Toward increased applicability of ultrasound contrast agents
2015 (English)Doctoral thesis, comprehensive summary (Other academic)
Ultrasound is one of the most widely used modalities in medical imaging because of its high cost-effectiveness, wide availability in hospitals, generation of real-time images, and use of nonionizing radiation. However, the image quality can be insufficient in some patients. Introducing a contrast agent (CA), which comprises a suspension of 2–6 mm-sized microbubbles, improves the image quality and thus the image analysis. At present, contrast-enhanced ultrasound is frequently used during standard clinical procedures such as kidney, liver, and cardiac (echocardiography) imaging. Multimodality and targeted imaging are future areas for ultrasound CAs. Multimodality imaging may improve diagnostics by simultaneously providing anatomical and functional information. Targeted imaging may allow for identification of particular diseases.
The work within this thesis focused mainly on a novel multimodal polymer-shelled CA with the potential to be target specific. In Study I, the acoustic response was determined in a flow phantom by evaluating the contrast-to-tissue-ratio when using contrast sequences available in clinical ultrasound systems. This study showed that a high acoustic pressure is needed for optimal visualization of the polymer-shelled CA. In Study II, the in vivo performance of this CA was evaluated in a rat model, and the blood elimination time and subcellular distribution were determined. In Study III, the efficiency in endocardial border delineation was assessed in a pig model. The polymer-shelled CA had a significantly longer blood circulation time than the commercially available CA SonoVue, which is favorable for target-specific CA, in which a long circulation time increases the probability of target-specific binding. Transmission electron microscopic analysis of tissue sections from liver, kidney, spleen and lungs, obtained at different time points after CA injection showed that macrophages were responsible for the elimination of the polymer-shelled CA. A higher dose of the polymer-shelled CA was needed to obtain similar endocardial border delineation efficiency as that obtained using SonoVue. The results of Studies I–III demonstrate that the polymer-shelled CA has potential applicability in medical imaging.
Current guidelines for contrast-enhanced echocardiography are limited to cases of suboptimal image quality or when there is a suspicion of structural abnormalities within the left ventricle. It may be hypothesized that the wider use of contrast-enhanced echocardiography may help to detect some diseases earlier. Study IV assessed the diagnostic outcomes after contrast administration in patients without indications for CA use. The myocardial wall motion score index and ejection fraction were evaluated by experienced and inexperienced readers, and a screening for left ventricular structural abnormalities was performed. More cases of wall motion and structural abnormalities were detected in the contrast-enhanced analysis. Intra- and interobserver variability was lower with the use of CAs. This study suggests that the more widespread use of CAs instead of the current selective approach may contribute to earlier detection of cardiovascular disease.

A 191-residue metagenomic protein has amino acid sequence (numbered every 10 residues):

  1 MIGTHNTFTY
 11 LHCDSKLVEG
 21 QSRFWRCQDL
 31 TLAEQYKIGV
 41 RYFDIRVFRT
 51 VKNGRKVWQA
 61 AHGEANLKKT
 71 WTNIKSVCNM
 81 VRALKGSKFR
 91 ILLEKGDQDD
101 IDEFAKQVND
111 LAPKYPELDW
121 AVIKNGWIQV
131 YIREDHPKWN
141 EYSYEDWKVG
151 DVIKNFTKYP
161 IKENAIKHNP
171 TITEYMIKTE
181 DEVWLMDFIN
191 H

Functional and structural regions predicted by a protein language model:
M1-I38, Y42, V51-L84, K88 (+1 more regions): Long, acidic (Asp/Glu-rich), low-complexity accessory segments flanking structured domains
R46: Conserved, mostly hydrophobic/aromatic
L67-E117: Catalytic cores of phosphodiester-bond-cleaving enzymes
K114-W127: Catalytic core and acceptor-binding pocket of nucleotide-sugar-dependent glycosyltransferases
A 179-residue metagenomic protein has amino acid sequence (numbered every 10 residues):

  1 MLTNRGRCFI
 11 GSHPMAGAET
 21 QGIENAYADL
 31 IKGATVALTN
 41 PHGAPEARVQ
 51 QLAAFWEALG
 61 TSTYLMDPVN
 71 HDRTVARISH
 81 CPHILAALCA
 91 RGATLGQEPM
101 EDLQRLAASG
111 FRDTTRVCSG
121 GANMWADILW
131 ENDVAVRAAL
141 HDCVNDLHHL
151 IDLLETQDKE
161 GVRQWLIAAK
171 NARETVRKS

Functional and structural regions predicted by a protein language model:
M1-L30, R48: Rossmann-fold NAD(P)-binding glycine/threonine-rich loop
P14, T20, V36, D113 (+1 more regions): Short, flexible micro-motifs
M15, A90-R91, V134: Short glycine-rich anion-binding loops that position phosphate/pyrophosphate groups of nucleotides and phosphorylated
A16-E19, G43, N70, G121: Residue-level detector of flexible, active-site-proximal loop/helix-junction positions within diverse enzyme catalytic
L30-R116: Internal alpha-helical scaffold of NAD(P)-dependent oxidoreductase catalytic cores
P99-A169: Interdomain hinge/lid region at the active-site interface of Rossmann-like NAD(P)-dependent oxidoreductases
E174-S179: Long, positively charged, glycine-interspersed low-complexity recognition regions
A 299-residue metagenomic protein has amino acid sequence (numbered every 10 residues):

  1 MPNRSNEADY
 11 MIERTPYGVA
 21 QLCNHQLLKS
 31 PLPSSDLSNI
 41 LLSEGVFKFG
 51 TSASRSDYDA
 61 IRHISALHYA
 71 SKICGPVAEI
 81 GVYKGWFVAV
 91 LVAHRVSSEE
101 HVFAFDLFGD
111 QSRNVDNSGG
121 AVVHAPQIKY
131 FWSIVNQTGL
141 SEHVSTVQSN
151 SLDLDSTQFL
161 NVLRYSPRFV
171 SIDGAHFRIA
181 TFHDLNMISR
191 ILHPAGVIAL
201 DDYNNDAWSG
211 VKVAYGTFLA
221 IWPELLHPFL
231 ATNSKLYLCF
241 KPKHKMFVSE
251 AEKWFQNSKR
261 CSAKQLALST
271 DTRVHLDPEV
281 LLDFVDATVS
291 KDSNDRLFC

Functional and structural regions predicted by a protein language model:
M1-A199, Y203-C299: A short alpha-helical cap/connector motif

Place, publisher, year, edition, pages
Stockholm: KTH Royal Institute of Technology, 2015. , xii, 51 p.
TRITA-STH : report, ISSN 1653-3836 ; 2015:3
Contrast agent, Contrast-to-tissue-ratio, Echocardiography, Endocardial border, Microbubbles, Multimodal, Phantom, Polymer, Ultrasound, Wall motion score index.
Medical Image Processing
Research subject Technology and Health
IdentifiersURN: urn:nbn:se:kth:diva-163387ISBN: 978-91-7595-496-7OAI: oai:DiVA.org:kth-163387DiVA: diva2:799866
2015-04-28, 3-221, Alfred Nobels Allé 10, Huddinge, 10:00 (Swedish)
Brodin, Lars-Åke, ProfessorBjällmark, AnnaCaidahl, Kenneth
QC 201504012015-04-012015-03-312015-04-01Bibliographically approved
List of papers